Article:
Did you hear…scheduled passenger flights to Mars will be launched in December?
Well not really, but in light of 1 April and of course April Fools’ Day, you are sure to come across some funny, outrageous and perhaps even some crazy news headlines on the day.
Also referred to as ‘All Fools’ Day, April Fools’ Day is perhaps one of the most light-hearted days of the year which has spanned over many decades. Strangely enough though, the origins of the day are uncertain. In some corners of the world the day is seen as a celebration related to the turn of the seasons, while others believe it originates from the adoption of a new calendar.
Most common practices include sending someone on a “fool’s errand,” looking for things that don’t exist; playing pranks; and trying to get people to believe ridiculous things. In France the day is referred to Poisson d’Avril, or “April Fish”. French children sometimes tape a picture of a fish on the back of their schoolmates, crying “Poisson d’Avril” when the prank is discovered.
Yes, all over the world and across many different industries, 1 April is sure to bring with it some light-hearted fun and in the spirit of it all we bring you some of the most memorable April Fools’ travel pranks.
Cheap flights in the cargo hold
With budget-conscious travellers in mind, a travel consortium in Australia once tried to convince travellers they could fly from Australia to London for AUS$199 in a modified cargo crate.
Travelling down an active volcano
In 2012, the Virgin Group announced Virgin Volcanic, a vehicle which could take up to three geo-tourists into the molten cores of active volcanoes.
Another gem from the group was ‘green skyscrapers’. The group claimed that it was planning the construction of several green skyscrapers ranging from a spaceship design in Sydney, to a plane design in London; a balloon design in New York and a kiteboard design in Cape Town.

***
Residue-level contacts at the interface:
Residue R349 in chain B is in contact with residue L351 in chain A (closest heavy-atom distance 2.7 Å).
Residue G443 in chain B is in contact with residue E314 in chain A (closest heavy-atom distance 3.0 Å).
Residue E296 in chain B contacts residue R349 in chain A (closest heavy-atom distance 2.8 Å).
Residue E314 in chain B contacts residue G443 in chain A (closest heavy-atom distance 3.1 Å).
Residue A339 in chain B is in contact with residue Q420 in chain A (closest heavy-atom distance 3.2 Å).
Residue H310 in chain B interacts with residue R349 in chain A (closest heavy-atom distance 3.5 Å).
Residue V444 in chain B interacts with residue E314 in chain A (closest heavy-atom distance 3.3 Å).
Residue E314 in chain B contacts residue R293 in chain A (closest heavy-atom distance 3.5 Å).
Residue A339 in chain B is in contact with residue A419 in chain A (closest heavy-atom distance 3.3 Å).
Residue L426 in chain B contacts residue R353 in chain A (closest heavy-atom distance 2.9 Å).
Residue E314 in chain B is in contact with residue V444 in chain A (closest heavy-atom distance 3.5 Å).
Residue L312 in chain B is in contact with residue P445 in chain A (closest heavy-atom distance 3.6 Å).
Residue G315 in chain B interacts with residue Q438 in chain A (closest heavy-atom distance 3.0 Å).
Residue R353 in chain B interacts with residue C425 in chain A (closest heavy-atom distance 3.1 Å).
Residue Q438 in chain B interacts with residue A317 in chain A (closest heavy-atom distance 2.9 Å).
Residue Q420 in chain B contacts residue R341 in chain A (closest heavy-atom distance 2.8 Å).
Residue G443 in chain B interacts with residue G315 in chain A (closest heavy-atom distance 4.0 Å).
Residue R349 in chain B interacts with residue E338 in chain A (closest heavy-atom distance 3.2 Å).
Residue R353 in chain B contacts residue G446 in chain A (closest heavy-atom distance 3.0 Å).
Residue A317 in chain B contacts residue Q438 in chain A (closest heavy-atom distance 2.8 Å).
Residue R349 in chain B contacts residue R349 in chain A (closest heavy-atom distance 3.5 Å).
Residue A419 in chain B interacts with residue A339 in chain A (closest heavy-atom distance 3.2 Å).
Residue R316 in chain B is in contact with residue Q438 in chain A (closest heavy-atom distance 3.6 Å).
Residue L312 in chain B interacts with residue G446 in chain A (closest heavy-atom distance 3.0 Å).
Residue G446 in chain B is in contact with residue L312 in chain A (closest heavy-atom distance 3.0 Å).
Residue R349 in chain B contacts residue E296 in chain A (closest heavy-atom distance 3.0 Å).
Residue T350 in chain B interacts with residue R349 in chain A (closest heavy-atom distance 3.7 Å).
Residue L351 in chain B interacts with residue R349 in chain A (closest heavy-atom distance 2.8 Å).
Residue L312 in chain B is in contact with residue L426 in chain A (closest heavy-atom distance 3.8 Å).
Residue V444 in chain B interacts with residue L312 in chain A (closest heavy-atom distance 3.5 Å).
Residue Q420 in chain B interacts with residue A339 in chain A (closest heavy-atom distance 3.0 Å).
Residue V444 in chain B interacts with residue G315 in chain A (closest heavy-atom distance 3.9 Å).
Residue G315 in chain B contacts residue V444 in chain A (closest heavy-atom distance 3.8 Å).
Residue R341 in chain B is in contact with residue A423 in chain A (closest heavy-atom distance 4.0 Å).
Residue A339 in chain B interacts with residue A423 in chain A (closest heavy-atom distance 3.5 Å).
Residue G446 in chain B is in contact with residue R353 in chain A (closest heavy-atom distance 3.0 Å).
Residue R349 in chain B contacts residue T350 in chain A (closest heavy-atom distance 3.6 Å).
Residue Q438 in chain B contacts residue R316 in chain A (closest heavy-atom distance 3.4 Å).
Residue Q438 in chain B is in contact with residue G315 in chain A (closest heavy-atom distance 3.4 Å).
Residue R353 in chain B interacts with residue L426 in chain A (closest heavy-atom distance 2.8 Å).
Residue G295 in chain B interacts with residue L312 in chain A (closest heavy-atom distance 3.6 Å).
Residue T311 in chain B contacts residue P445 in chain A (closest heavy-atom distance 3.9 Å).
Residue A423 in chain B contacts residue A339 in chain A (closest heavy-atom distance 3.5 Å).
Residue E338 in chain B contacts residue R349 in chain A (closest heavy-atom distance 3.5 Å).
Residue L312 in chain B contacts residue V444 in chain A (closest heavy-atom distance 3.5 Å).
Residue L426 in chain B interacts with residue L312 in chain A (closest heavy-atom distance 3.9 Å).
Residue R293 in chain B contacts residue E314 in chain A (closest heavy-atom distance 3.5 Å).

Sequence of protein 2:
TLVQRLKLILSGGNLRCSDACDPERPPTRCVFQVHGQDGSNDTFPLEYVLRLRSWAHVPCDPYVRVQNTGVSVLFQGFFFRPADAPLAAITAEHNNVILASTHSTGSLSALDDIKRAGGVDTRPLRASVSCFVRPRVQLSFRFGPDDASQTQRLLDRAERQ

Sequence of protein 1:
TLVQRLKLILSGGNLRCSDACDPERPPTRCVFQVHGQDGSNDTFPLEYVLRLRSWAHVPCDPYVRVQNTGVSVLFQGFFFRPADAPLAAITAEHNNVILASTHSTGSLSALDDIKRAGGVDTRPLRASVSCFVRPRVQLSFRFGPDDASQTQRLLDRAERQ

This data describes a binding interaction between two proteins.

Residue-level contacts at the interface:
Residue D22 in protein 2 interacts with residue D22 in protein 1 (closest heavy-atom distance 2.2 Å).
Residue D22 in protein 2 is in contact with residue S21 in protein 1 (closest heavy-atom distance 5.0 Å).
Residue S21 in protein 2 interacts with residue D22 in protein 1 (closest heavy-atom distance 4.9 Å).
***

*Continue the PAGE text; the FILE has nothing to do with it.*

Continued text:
The press release about these futuristic new hotels, for added authenticity, quoted the physicist and television presenter Professor Brian Cox, who applauds “efforts to source more of our primary energy from the sun – and put sustainable hotels on the moon.”
The Leaning Pisa to become a hotel
A prominent UK-based news service once tried to convince us that we would soon be able to book a room in the Leaning Tower of Pisa, as it was to be transformed into a hotel called the 3.99 Degrees.
Ever heard of a Manaphin?
The St. Pete/Clearwater coastal region of Florida once claimed the “long-extinct manaphin” was discovered on its shores. Manaphins were hybrid mammals that apparently sported the nose of a manatee (sea cow) and the body of a dolphin. A press release sent to media outlets even went as far as to quote a local kayaker, describing the sighting as “very cool”
Dining in the dark at 30 000ft
Taking inspiration from a popular global dining phenomenon of dining in the dark, one airline announced plans to – quite literally – leave passengers in the dark.
In making the “announcement”, the airline said that passengers who book on these specially-offered flights will dine in a 100 percent pitch black cabin. Without any sense of sight, other senses such as touch, hearing, smell and of course, taste are intensified, giving passengers an unprecedented in-flight dining experience. As there will be no light throughout the cabin, passengers will specify dietary restrictions prior to boarding and meals will be a surprise, revealed only by their taste buds.
The airline added that it hired a renowned chef with vast experience in fine-dining-in-the-dark, also that heavy preparation will be done prior to take-off but all food assembly and serving will be carried out by airline staff, wearing night-vision goggles, in complete darkness.
What are we in-store for this coming April Fools’ Day? Nobody can know for sure, but if it sounds to good or too crazy to be true on 1 April, it probably is….
Tags: 1 April
, April Fools'
Categorised in: Research, Travel Intelligence, Traveller Tribes
Territories: Central and West Africa, East Africa, Ghana, Nigeria, Southern Africa
This post was written by Jeanette Phillips